The present experience forms a part of the collage of this planet’s history. How we respond will determine how the future shall emerge

Clearly the planet is passing through challenging times. However, this is not the first time in the history of mankind that, what is now being termed as a “pandemic”, has struck. From plagues, to floods to various viral threats, the Earth has periodically witnessed humongous disasters. It is all chronicled for anyone with a curious mind who wants to update his/her knowledge about the Blue Planet. This is also not the first time, nor will it be the last, when a disease has struck to which there is no known, tested and established antidote available. However, such experiences in the digital era acquire a completely unique aura and dimension. News travels at a speed which has not even been mapped.

A comparative perspective emerges as never before in history. When the nationwide lockdown was announced, one of the questions that was uppermost on everyone’s minds was: Has a complete shutdown ever been attempted at such a scale, to include all 1.3 billion people, all together? Add to it the unique dimension of the period over which it will be spread: Three weeks.

To the singularity of the situation add the diversity of the ethnological clusters, which make up the composition of this country. Compound this lay of the land with the reality of the distances people travel to make a living.

Remember, the announcement of the lockdown was based on the expectation that people would stay put wherever they were. The trek that some people have undertaken, in certain cases over several hundred kilometres, to get back to their places of origin can only be an act of desperation brought on my heartless, unscrupulous employers/businessmen. This aspect of the ground condition was not factored in for sure and is not amenable to debates and arguments.

Times such as these, unleash a barrage of perceptions. Kathleen O’Meara’s poem And people stayed home written in 1869 has been evoked: “And the people stayed home. And read books, and listened, and rested, and exercised, and made art, and played games, and learned new ways of being, and were still. And listened more deeply. Some meditated, some prayed, some danced. Some met their shadows. And the people began to think differently.”

Some philosophising has been met with some re-envisioning. The wise are shaking their heads and saying that things will never be the same again. The nature of resources will have to be recalibrated, the nature of work shall change, nature of skill-formation and education will have evolved paradigms.

 With the aviation sector down to less than half of its normal operational strength and seafarers almost left to stare at the empty blue wilderness, based on no movement on their part, self-isolation has acquired many more overtones than what the dictionary had so far granted.

Clearly we are passing through seminal times. There can be no discussion of this without some reference to climate change or speculation over nature having its “revenge.” The full imprint of the experiences of the last few weeks on the present and future of the Earth will take time to become evident. Yet, it does not take a genius to realise that the contribution of the human species to the present plight of the planet has not been insignificant.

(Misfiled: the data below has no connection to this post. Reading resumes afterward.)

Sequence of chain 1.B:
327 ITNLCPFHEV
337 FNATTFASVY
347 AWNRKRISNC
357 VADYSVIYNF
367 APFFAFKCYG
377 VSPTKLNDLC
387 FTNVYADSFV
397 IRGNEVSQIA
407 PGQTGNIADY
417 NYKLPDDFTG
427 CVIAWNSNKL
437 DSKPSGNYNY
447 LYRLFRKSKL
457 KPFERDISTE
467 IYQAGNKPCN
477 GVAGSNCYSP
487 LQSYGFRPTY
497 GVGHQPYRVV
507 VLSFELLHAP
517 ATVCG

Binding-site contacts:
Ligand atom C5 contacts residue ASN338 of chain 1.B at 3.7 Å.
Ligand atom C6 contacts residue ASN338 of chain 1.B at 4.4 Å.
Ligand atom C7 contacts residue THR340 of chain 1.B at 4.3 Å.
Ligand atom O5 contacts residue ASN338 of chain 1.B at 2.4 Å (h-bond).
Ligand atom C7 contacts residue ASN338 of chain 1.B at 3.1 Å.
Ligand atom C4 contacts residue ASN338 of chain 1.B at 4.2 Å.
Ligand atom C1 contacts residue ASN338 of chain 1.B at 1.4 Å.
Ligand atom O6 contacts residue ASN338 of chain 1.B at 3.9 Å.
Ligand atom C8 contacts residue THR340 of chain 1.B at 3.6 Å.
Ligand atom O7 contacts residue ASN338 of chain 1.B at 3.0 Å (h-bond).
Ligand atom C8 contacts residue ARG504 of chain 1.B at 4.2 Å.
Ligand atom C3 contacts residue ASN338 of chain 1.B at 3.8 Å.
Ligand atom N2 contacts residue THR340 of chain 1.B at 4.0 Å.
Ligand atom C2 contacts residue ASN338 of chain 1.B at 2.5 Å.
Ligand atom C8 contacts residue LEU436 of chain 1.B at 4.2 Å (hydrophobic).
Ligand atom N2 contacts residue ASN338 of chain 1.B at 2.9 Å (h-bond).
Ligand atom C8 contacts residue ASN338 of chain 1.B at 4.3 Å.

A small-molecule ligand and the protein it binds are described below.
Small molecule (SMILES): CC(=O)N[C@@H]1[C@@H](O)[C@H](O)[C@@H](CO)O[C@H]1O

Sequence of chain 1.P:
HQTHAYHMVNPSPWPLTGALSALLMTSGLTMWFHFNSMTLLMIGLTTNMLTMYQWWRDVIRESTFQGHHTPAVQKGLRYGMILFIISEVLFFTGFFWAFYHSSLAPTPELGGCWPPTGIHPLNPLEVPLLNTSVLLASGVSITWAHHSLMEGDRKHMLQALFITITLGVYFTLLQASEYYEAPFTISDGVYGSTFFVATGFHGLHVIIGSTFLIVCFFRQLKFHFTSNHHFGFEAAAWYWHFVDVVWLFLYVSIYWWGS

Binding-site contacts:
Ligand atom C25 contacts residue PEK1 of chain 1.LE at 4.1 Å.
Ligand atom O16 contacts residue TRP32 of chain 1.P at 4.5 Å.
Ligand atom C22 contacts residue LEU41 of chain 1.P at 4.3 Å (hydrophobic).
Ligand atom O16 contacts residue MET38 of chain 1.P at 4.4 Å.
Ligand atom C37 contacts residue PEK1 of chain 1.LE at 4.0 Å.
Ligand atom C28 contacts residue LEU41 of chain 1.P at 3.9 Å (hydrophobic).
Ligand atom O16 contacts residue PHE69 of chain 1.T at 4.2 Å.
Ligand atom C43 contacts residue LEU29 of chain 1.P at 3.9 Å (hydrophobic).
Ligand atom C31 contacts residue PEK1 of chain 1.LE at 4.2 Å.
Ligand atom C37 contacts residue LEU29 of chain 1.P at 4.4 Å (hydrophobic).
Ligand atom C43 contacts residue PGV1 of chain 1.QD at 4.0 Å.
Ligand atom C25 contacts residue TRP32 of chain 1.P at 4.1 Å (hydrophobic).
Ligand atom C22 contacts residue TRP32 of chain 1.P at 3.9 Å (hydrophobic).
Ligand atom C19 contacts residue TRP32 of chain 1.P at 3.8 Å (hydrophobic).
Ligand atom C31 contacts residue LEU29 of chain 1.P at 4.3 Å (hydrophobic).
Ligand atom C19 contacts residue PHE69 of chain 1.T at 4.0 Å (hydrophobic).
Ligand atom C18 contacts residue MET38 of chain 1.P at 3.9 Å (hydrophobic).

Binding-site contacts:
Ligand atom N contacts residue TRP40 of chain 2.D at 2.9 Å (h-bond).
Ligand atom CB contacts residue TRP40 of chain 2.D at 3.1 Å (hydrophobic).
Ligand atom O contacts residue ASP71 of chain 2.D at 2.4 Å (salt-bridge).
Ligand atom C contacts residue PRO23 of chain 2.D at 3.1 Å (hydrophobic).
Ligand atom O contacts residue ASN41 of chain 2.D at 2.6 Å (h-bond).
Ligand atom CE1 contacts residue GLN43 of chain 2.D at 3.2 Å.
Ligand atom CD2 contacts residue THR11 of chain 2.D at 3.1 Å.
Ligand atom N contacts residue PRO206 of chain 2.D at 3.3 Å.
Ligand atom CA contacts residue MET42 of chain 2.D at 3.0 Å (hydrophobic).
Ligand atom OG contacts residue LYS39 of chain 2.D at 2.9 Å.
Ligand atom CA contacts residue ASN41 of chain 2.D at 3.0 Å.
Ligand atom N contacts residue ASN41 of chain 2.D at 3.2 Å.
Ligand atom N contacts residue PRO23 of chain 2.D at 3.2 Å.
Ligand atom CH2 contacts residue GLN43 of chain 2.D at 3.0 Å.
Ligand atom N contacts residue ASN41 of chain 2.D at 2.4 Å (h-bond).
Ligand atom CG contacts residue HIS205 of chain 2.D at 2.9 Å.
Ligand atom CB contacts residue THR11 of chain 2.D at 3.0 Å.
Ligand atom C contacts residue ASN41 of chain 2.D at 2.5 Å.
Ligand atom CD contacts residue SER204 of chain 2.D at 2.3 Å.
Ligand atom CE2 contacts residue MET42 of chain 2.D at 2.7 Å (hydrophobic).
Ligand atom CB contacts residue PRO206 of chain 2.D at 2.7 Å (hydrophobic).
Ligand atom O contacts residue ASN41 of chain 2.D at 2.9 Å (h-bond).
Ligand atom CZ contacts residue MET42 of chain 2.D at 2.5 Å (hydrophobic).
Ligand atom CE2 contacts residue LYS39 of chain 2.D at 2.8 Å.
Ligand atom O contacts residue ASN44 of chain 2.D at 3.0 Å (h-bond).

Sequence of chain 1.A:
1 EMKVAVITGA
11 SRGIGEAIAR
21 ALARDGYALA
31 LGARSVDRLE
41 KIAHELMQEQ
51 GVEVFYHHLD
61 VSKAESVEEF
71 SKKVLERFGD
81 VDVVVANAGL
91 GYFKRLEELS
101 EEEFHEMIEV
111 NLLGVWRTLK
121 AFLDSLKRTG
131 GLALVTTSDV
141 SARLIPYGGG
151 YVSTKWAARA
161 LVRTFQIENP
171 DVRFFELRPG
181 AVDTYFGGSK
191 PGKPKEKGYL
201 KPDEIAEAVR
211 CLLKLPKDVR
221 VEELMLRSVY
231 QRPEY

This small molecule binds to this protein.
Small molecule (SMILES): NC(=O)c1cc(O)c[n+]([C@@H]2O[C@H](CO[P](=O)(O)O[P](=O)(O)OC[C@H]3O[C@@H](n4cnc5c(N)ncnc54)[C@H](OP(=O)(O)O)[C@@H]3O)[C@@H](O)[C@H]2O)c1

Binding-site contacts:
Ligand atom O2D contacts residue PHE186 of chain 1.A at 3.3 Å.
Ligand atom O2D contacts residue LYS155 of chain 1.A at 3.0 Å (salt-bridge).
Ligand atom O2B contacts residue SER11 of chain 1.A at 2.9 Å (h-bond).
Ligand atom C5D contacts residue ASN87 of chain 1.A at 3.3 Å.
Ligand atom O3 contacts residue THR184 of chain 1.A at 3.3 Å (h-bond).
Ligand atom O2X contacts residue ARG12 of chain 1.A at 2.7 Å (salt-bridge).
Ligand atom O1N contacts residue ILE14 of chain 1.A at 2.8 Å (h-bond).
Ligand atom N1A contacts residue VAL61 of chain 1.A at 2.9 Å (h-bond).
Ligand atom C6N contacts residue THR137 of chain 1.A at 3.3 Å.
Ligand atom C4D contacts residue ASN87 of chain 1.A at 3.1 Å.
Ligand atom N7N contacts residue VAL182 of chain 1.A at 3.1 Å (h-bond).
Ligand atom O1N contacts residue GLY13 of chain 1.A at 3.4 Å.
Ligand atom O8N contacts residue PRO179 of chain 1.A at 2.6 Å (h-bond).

Typically, a research by Alexander Kotch and his colleagues is reported to indicate certain theories. Of them, one is that climate change did not begin with industrialisation. They propose an alternate theory to an understanding of climate change. This was projected for publication in 2019. The study holds that changes in the environment, of the territorial focus of the study, (the Americas), began with the disease and war which the European migrants brought there. By their reported estimates, 90 per cent of the indigenous populations were wiped out by pestilence, warfare and the after-effects of this movement. With Christopher Columbus pioneering the route to the Indies in 1492, began the process which altered the character of the population there, in a hundred years, by simple decimation. Colonisation, virulent or otherwise, altered the character of the ecosystems they ventured into. Most colonisers were essentially “soldiers of fortune.” They may not even have been aware of what they could be triggering but the “innocence” of the culprit does not change the fallout of the nature of the act.

The reported media findings hold that this ushered in new vegetation which “preserved” heat. It trapped carbon dioxide from the atmosphere. Other researches have thrown up differing theories. There is one attributing the phenomena, this time, of severe cold, to weak solar activity and heightened volcanic activity.

Irrespective, the consensus seems to be that study of the history of mankind must begin with the recognised date of presence of mankind on this planet and not have a beginning, marked with a bias towards “records” of history.

The present experience forms a part of the collage of this planet’s history. How we respond will determine how the future shall emerge.